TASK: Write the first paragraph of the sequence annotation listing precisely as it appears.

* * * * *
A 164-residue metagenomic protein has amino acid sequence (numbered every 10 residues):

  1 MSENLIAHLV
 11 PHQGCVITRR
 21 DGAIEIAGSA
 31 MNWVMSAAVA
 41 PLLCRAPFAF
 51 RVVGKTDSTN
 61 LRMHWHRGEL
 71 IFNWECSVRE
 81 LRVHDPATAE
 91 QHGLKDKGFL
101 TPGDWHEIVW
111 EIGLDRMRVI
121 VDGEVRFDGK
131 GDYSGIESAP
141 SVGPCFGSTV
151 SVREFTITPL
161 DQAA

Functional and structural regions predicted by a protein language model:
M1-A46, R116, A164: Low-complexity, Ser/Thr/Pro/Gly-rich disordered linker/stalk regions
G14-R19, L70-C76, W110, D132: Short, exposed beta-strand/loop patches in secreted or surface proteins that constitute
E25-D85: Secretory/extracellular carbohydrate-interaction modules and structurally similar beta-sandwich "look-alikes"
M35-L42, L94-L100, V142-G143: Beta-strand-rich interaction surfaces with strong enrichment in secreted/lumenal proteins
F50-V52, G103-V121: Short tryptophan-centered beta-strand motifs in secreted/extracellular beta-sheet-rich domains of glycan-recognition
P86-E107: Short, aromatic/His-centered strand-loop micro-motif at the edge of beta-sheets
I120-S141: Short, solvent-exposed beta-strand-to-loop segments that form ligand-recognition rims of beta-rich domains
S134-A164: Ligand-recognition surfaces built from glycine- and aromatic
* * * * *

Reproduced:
A 164-residue metagenomic protein has amino acid sequence (numbered every 10 residues):